Fall Is Time to Sow Tall Fescue Lawns
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Fall is the best time for renovation and seeding cool-season grasses. More specifically, September and October are the best months for sowing tall fescue. After October, cool weather reduces seed germination. Planting now gives tall fescue time to establish and grow a robust root system. Spring-established tall fescue is more susceptible to drought, heat, fungal diseases, and weed encroachment. Spring seeding is not likely to result in a year-long stand of healthy tall fescue.
Established lawns benefit from core aerification when overseeding. This helps improve the seed-soil contact. Seed-soil contact is essential for germination. Seed that is not in contact with soil will not establish. Core aeration also reduces soil compaction.
Tall fescue seeding rate for a lawn is 5 pounds of seed per 1000 square feet. With good soil moisture and suitable soil temperatures, germination will normally be in 5 to 12 days.
Seeds and seedlings can be killed by some herbicides, so fall seeded cool-season grasses should not have any herbicides applied until it is extensively tillered. Tillering is when the seedling grass produces new side shoots. Once this occurs, it is tolerant of pre-emergent and broadleaf herbicides.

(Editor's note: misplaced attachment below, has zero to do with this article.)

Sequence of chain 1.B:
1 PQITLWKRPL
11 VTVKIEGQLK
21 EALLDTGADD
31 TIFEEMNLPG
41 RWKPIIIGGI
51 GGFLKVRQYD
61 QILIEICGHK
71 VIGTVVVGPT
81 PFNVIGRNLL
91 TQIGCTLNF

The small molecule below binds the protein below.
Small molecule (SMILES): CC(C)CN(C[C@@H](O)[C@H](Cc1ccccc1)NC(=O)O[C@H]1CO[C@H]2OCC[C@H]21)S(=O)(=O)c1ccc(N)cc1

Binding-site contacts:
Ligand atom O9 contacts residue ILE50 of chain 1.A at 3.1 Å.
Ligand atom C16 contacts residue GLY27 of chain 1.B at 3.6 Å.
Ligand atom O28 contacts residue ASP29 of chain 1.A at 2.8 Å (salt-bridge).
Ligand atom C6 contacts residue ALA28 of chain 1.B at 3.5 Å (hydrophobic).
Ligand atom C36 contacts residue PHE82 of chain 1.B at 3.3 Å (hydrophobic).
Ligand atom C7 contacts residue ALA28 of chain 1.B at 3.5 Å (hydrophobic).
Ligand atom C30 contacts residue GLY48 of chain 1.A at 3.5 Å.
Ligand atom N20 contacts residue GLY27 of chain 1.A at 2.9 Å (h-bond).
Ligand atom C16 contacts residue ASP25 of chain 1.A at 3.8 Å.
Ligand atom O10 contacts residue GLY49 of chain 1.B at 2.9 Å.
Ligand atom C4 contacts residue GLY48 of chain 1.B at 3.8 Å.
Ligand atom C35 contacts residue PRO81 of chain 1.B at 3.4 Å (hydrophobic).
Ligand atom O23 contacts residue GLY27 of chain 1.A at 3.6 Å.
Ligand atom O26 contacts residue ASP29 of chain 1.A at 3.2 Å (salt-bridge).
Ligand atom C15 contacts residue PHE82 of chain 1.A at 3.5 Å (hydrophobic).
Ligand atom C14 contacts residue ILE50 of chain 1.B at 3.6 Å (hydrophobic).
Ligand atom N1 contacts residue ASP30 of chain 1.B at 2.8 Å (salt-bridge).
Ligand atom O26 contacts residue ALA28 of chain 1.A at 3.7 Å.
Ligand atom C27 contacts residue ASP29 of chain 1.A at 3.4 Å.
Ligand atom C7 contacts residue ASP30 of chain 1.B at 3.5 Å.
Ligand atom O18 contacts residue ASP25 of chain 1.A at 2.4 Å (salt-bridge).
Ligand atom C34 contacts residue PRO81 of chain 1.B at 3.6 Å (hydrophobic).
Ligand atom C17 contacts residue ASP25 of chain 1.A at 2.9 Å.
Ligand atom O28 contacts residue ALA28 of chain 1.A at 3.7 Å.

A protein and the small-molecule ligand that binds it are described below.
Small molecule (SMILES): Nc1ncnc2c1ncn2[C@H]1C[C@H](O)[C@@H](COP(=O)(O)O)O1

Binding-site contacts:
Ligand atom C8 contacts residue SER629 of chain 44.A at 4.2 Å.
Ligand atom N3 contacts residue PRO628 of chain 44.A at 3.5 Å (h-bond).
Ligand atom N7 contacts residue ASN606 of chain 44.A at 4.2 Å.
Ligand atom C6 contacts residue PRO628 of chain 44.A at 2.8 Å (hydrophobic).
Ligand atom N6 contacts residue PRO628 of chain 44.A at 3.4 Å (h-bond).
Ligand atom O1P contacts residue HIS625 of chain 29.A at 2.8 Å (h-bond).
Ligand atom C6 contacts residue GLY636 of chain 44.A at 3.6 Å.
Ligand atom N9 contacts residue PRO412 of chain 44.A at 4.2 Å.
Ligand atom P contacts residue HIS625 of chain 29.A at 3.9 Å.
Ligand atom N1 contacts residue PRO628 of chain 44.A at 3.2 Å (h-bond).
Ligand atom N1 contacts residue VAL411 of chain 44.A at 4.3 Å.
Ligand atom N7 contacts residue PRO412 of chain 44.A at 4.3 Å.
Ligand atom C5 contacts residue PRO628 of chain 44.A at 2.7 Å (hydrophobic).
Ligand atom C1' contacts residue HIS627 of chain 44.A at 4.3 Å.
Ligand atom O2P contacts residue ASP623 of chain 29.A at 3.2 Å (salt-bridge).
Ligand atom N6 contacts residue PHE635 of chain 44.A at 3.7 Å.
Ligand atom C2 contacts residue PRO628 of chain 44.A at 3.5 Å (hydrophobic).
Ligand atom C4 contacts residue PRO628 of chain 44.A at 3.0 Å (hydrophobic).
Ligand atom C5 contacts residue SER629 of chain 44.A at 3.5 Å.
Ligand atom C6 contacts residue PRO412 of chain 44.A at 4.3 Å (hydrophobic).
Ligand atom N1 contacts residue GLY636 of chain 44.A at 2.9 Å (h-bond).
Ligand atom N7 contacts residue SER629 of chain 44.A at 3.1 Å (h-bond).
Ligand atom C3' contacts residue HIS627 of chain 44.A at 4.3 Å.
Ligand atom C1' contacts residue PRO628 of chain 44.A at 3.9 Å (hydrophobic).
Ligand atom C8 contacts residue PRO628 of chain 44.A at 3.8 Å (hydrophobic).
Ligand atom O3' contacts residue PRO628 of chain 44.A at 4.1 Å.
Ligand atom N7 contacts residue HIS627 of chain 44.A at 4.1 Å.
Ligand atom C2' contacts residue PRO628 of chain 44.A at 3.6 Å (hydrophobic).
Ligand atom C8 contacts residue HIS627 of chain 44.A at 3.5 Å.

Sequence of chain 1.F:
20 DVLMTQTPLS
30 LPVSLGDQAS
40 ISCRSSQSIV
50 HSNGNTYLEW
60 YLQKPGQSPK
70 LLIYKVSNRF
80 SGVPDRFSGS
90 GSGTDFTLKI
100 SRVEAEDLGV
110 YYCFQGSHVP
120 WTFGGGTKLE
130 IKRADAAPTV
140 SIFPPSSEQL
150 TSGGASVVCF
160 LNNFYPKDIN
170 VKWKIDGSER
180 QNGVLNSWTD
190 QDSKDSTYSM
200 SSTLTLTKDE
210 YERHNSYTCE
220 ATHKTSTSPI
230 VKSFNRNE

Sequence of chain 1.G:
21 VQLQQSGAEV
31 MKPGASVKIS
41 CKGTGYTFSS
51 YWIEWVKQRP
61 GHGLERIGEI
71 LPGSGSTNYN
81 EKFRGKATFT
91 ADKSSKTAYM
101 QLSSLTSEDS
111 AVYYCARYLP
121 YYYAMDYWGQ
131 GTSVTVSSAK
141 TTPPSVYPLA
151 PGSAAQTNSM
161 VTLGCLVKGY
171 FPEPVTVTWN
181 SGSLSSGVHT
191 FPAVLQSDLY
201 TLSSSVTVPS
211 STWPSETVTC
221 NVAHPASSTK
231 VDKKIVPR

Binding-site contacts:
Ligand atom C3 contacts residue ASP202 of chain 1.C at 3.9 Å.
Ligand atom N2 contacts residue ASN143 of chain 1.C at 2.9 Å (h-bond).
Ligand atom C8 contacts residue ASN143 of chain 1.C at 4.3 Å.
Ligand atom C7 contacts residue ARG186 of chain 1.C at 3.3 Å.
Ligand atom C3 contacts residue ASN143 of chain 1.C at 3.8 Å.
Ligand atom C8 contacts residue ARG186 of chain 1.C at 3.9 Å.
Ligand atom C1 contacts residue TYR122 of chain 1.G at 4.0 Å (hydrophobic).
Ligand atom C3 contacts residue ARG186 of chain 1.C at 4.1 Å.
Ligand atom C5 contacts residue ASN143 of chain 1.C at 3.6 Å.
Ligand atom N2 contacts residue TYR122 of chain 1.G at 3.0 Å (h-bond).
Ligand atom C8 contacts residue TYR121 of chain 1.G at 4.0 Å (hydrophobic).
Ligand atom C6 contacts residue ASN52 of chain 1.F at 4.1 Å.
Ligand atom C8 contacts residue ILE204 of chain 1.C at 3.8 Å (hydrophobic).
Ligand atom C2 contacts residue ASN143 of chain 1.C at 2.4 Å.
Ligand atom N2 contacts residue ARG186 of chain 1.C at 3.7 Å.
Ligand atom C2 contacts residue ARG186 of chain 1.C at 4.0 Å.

Fall is also the time to fertilize cool-season lawns. Take a soil sample and have your soil tested. This will make sure your soil fertility is not deficient for a healthy lawn. A soil test is free if submitted before Thanksgiving.
If you don’t test your soil for nutrients, apply a complete nitrogen-phosphorus-potassium (N-P-K) turf-grade fertilizer with a 3-1-2 or 4-1-2 ratio (that is, 12-4-8 or 16-4-8). For a basic level of fertility, fertilize with 1 pound of N per 1,000 square feet in mid-September and again in November (about the time the grass is green but not actively growing).
If you bag your grass, apply 1 pound of nitrogen (N) per 1,000 square feet of lawn. If you use a mulching blade and do not collect the grass clippings, reduce your fertilizer by 25%. To calculate how much fertilizer you need, divide 100 by the FIRST number on the fertilizer bag. (The first number always represents N content.) This is what is needed per 1,000 square feet.
For example, if you have a 10-10-10 fertilizer, divide 100 by 10 and you get 10. Therefore, you need 10 pounds of 10-10-10 fertilizer for every 1,000 square feet of lawn.
One easy way to measure your lawn is Google maps. Find your property and “right-click” your mouse. This brings up a menu of choices. Select “Measure Distance”. The other option is to use the County GIS map and select the measure tool from the toolbar. The measure button looks like a carpenter square.
Lawns are living carpets that add beauty and recreational space to your home. The benefits of a healthy lawn go beyond the obvious. Surveys show that an attractive, well-landscaped lawn adds value to your home. By taking proper care of your lawn, it can outcompete weeds and disease, reducing the need for pesticides.